New Pacific role for Sean Dorney
03 September 2006
About a month ago the ABC launched a new international television service, the Australia Network, which broadcasts to 10 million homes across Asia and the Pacific with news, sport, documentaries, drama and lifestyle programs.
Long-time ABC Papua New Guinea and Pacific correspondent Sean Dorney has just taken up a new role as Pacific correspondent for the Australia Network. His boss is former PNG broadcaster David Ransom, who's in charge of news and current affairs for the service.
For the first time in about five years I met up with Sean over dinner last night – and am pleased to report he’s very enthusiastic about his new assignment. We shared a great evening with veteran broadcaster Phil Charley and artist and sculptor Hal Holman, just returned from Port Moresby where his most recent sculpture - of former PNG Prime Minister Rabbie Namaliu, with whom I shared a politics honours class in 1976 - was unveiled.
Sean is one of the ABC’s most experienced and respected correspondents, an acknowledged authority on Papua New Guinea and author of two books on PNG affairs. He lived and worked in PNG for almost 20 years and, in a roller coaster career, was both deported and awarded honours by the PNG Government. The first of his three postings to Papua New Guinea began in 1974, just before PNG independence, when I first met him.
Sean was captain of the PNG Rugby League national team, the Kumuls, and played representative football for two years. In 1991 the PNG Government awarded him an MBE for services to broadcasting and sport. He won a Walkley Award for radio news reporting after his coverage of the tsunami that struck PNG in July 1998. He returned to Australia in 1999 with wife Pauline, also a journalist. Apart from that impressive cv, Sean Dorney’s also a bloody good bloke.
Sean Dorney was a true legend in PNG Rugby League in his heyday. It's a real treat to watch him play at the Port Moresby Rugby League's grandstand. To date, I still class Sean Dorney as one of the most exciting rugby league players to wear the PNG Kumul jersey.
Sean was a very good tackler at the time. Most players can't run pass him without being put down in the classic copybook-style of an effective tackling technique.
I have even seen big heavier-built forwards not getting past Sean while trying to run him down. Sean's slim built fools them completely and can't believe it when they get tackled; they stay down.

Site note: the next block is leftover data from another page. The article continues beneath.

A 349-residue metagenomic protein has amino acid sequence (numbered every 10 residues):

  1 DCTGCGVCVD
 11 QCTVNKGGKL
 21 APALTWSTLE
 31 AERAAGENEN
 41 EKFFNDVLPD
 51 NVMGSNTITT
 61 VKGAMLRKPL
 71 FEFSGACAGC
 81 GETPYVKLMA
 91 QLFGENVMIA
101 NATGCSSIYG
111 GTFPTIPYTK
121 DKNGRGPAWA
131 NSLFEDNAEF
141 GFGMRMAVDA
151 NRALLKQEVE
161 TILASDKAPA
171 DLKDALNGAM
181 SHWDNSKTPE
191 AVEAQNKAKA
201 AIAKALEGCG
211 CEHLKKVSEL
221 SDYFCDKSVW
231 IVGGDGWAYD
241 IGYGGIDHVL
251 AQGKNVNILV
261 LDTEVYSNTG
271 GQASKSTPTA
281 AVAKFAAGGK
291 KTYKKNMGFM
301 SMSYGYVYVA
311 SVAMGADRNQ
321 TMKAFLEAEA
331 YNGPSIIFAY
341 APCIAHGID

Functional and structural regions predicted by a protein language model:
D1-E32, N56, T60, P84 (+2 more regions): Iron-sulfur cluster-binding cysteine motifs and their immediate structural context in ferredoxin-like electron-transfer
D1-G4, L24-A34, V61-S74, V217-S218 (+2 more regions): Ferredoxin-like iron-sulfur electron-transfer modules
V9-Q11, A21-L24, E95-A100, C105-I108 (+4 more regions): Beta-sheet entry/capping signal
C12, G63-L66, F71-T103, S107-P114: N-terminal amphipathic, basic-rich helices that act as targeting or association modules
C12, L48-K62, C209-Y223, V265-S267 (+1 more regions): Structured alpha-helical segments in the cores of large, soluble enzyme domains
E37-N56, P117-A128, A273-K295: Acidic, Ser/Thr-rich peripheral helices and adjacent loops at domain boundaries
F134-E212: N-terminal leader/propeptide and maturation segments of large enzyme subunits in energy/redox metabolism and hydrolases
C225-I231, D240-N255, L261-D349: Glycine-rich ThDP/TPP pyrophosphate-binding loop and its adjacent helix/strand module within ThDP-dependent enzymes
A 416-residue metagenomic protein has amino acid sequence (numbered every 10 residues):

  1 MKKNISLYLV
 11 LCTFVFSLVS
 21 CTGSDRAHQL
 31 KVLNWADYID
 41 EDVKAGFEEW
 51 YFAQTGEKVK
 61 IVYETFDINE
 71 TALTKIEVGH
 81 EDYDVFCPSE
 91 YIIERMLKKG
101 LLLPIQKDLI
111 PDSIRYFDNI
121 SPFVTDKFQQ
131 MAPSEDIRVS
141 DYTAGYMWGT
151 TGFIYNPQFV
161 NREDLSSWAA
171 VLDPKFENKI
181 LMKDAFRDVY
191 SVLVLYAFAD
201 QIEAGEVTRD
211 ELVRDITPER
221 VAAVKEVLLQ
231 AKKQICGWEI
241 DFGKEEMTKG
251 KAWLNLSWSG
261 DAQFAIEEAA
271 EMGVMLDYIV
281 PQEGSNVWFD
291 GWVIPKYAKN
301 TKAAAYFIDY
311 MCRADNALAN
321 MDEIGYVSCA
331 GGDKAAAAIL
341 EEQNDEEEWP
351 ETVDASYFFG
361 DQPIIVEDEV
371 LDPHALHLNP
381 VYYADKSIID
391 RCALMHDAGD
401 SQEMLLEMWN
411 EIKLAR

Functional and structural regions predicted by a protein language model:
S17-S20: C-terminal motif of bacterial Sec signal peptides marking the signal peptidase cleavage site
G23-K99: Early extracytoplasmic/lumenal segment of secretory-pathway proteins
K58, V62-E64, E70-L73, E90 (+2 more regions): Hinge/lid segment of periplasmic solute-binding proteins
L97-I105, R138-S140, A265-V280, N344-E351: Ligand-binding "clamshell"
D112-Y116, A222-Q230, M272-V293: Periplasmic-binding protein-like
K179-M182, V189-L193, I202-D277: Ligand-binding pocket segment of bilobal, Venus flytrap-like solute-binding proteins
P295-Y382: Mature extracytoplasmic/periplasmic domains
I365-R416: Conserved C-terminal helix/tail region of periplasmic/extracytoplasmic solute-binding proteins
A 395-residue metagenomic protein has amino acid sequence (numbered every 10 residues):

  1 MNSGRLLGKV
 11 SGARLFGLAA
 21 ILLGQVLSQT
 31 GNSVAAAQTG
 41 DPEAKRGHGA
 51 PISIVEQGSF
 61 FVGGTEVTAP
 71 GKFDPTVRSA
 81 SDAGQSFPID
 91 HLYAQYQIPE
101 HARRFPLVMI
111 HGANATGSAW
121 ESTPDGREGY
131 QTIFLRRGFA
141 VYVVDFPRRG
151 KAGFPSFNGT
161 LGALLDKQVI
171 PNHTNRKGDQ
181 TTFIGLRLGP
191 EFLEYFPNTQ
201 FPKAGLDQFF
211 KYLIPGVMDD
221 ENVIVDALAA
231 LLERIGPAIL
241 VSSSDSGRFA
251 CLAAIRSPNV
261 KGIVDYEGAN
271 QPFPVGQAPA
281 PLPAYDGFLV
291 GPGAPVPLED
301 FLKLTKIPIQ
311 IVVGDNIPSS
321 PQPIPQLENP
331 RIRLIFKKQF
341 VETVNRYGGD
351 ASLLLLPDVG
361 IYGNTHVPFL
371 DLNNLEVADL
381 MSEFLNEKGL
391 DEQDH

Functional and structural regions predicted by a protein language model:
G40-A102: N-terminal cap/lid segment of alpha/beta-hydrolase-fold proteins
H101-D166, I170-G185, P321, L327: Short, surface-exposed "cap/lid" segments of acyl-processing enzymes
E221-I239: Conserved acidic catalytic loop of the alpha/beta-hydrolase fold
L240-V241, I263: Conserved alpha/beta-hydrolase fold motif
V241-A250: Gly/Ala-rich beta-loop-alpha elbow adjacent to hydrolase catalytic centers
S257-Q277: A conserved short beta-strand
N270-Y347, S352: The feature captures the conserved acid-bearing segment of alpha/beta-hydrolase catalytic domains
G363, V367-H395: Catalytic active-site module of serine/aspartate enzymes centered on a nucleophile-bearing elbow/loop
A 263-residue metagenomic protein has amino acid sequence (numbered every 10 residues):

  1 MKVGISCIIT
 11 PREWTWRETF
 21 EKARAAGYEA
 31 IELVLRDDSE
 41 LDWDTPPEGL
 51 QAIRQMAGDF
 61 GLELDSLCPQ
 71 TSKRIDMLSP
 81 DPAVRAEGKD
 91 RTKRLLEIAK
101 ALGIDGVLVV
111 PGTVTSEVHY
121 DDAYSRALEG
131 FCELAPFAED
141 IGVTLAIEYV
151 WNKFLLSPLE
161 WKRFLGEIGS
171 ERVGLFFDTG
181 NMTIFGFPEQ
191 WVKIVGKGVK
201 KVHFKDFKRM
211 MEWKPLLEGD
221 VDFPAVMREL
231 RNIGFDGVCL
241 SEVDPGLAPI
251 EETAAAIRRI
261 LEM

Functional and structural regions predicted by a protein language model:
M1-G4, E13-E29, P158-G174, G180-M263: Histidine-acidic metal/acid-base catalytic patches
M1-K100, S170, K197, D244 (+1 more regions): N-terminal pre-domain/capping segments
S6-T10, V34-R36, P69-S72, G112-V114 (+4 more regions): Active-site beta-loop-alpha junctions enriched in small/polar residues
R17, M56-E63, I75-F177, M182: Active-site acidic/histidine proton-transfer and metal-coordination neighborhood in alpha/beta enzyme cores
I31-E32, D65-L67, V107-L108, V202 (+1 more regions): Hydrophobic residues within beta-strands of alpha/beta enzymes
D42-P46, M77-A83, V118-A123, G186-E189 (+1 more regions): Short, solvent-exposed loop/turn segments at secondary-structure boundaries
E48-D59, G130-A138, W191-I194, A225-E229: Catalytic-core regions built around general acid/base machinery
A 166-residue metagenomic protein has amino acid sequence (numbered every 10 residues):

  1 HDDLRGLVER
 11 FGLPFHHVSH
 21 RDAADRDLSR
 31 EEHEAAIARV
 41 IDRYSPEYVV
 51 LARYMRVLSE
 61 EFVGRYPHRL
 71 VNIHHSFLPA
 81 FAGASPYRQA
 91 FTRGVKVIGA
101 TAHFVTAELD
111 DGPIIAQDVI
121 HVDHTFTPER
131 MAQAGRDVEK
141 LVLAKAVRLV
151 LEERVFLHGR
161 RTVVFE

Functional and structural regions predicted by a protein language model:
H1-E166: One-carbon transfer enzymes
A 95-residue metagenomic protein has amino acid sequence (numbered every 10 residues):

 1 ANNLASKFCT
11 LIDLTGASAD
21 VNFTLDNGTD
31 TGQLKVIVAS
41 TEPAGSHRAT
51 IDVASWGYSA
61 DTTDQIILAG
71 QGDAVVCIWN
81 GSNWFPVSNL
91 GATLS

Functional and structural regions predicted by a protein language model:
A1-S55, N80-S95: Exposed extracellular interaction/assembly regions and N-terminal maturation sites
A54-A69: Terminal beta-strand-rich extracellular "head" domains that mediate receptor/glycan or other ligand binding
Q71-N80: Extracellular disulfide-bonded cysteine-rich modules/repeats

After being grounded, they get up to play the ball with a surprised kind of a shock look on their faces. They wonder how they can be stopped at all, even at full pelt by this slim-built white man; with devoted fans all over the Llyod Robson Oval cheering him on.
Posted by: Reginald Renagi | 10 May 2012 at 04:08 PM
I've always found it bemusing how Sean Dorney managed to get deported and awarded by our government.
The stuff of legend.
I hope you've considered writing a memoir Sean (fingers crossed it's already been started).
Posted by: Tavurvur | 10 May 2012 at 02:39 PM
I've just answered this on another site - called Rugby League Front Row Geniuses or something.
I played for the Kumuls for two years 1975 and 1976.
In mid 1975 it was during the Pacific Cup - teams taking part were the Kumuls, the New Zealand Maoris, Victoria and Western Australia. We made the final but lost to the Maoris.
Later that year the Kumuls had their first test against England but, unfortunately for me, I was out with a dislocated neck.
The next year, 1976, I made the Kumuls again but the only game we had that year was against a representative side from country NSW. I was captain and we won.
I left PNG at the end of 1976 and in 1977 John Wagambie captained the Kumuls to an historic win over France.
Posted by: Sean Dorney | 10 May 2012 at 11:31 AM
Can anyone tell me what year Sean Dorney played for the Kumuls? And also which country were they tests against?
Posted by: Russ | 10 May 2012 at 08:43 AM